Great British Chefs HD for iPad runs like a glossy coffee table book that shape shifted into an iOS application. The app profiles 12 chefs, as well as including 180 recipes, plus menu and wine suggestions, and video tutorials.
The chefs drive the app’s content, so Great British Chefs is well turned out. All of the photos are as crisp and professional as a folded linen napkin. The UI takes the user from chef, to recipe, to grocery store with style.
The app begins with an introduction of its chefs. Peruse each chef’s profile and sample menu. Links to video clips take the viewer behind the scenes of all of the chef’s restaurants. There is also contact information for each restaurant as well as a link to its website. The app also provides links to specific cookbooks where more of each chef’s recipes can be found.
The only way to access the sample menus is through the chef’s profiles. Each chef offers several menus, most of which comprise a canapé, starter, main course, and dessert. A few include of the menus also include the petit four as one last delicious bite.
The recipe level displays thumbnail photos of all the dishes. Use the grid at the upper-right to narrow the selection of recipes by type. These aren’t run-of-the-mill categories, however. The app distinguishes between canapés and starters as well as between pastry and petit fours.
The recipes include optional voice control. When I attempted to activate this function the app crashed. The included timer and notes section both worked well. The application includes a shopping list function whose utility will be determined by whether ones supermarket includes the ingredients called for in the recipe.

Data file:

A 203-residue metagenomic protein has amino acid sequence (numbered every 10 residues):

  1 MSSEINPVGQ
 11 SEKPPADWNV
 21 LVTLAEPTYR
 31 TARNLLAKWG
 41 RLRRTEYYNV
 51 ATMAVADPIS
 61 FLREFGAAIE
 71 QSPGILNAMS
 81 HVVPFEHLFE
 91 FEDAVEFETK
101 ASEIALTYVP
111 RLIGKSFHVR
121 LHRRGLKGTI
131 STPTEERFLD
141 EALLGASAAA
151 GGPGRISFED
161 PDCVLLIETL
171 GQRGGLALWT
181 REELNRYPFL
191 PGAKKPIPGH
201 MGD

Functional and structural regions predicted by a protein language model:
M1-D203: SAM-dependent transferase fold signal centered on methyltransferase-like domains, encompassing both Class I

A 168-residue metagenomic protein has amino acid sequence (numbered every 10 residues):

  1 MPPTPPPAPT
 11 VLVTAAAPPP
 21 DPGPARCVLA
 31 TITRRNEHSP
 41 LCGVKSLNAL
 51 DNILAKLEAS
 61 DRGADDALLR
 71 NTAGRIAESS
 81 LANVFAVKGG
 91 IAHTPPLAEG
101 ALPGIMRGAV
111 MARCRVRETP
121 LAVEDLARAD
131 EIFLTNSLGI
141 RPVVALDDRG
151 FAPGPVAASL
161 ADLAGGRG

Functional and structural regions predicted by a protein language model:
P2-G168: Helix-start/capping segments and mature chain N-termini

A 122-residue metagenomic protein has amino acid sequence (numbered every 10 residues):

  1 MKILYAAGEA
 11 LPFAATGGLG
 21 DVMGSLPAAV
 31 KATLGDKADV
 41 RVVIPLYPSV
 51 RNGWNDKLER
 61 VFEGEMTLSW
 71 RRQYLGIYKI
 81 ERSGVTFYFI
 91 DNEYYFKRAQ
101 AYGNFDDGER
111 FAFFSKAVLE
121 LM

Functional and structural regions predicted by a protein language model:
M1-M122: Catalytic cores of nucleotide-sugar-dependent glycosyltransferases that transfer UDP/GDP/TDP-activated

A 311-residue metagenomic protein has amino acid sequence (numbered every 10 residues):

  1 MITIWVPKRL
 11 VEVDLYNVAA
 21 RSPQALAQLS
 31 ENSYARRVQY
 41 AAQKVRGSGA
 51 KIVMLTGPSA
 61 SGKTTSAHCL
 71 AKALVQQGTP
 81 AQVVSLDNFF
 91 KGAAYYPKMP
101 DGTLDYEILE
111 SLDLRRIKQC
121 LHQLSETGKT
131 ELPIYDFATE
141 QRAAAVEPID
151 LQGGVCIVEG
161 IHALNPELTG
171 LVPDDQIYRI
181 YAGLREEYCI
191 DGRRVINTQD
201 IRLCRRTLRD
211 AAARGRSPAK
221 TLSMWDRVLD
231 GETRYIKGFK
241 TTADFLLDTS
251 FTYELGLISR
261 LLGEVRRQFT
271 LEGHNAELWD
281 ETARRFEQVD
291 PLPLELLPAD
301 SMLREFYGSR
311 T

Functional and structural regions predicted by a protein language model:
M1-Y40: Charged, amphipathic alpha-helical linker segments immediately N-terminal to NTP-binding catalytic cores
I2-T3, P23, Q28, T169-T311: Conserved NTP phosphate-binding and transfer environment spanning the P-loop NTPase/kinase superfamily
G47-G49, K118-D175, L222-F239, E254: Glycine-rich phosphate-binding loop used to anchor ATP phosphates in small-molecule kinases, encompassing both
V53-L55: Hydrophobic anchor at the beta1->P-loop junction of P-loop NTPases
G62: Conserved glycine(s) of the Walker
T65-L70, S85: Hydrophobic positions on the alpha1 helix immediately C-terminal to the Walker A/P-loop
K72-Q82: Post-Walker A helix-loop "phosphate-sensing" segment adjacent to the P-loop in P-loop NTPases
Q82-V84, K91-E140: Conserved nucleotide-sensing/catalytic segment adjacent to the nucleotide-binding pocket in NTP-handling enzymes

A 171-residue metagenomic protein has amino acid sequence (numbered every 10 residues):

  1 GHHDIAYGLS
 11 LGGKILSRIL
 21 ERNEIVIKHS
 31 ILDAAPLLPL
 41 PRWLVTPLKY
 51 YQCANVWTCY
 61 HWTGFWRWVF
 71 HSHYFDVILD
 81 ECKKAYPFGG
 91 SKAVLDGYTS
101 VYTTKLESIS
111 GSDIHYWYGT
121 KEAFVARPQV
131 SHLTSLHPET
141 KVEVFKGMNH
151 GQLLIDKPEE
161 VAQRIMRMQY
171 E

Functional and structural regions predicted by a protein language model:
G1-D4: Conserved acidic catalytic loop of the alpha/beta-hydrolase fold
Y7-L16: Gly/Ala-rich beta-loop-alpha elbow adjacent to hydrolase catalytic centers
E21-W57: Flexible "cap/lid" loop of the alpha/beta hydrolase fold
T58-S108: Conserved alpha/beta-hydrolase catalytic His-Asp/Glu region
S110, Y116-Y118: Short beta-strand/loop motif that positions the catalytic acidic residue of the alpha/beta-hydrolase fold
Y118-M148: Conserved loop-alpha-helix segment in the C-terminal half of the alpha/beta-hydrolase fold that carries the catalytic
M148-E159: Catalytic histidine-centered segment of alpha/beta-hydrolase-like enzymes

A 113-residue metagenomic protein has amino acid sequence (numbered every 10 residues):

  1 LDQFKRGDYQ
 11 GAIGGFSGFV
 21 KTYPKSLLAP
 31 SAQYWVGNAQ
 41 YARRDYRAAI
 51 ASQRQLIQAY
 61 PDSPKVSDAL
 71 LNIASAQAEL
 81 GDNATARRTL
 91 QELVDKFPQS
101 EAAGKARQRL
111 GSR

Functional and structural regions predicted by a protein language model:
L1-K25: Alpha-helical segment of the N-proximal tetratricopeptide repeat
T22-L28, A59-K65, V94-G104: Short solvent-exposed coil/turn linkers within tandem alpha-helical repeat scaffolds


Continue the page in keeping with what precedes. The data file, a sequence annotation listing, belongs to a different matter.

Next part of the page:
When I tested the recipes for user-friendliness I found that even familiar foods like Gazpacho included more esoteric ingredients such as Chardonnay vinegar and fresh lemongrass. Certainly these ingredients help make a chef’s recipe taste distinctive, but users need to be realize that it will take extra effort to cook at this level.
The recipes emphasized also emphasized fresh ingredients, many of which are only available seasonally. Using seasonal ingredients improves food’s flavor and is environmentally conscious, yet it requires planning on the part of the user to realize that zucchini blossoms will not be available in the market at all times throughout the year.
Recipes can be added to favorites for easy recall. They can also be shared via Twitter, Facebook, or E-mail.
The video hints section is brief and full of uncommon tips to which home cooks do not normally have access. Anyone can show you how to chop garlic, but the Great British Chef videos include how to butcher a rabbit, clean a squid, and gut a fish. None of the clips run over two minutes.
The app’s measurements are all set to metric, but can be changed to US Imperial through the settings.
Great British Chefs HD is available for download in the App Store for $6.99.
What I liked: Great British Chefs was very easy to use. I appreciated the well-appointed UI, which was full of small touches, such as the way the background motif was formed from different utensils arranged to look like the letter C.
What I didn’t like: It would be helpful to sort the recipes by level of complexity.
To buy or not to buy: Great British Chefs promotes cooking as art. It was not designed to get dinner on the table. While experienced home cooks should be able to tackle its recipes, it isn’t suitable for beginners. Anyone with a love of food, however, will enjoy exploring everything this well-designed app has to offer.
- App Name: Great British Chefs HD
- Version Reviewed: 1.0
- Category: Lifestyle
- Developer: Great British Chefs
- Price: $6.99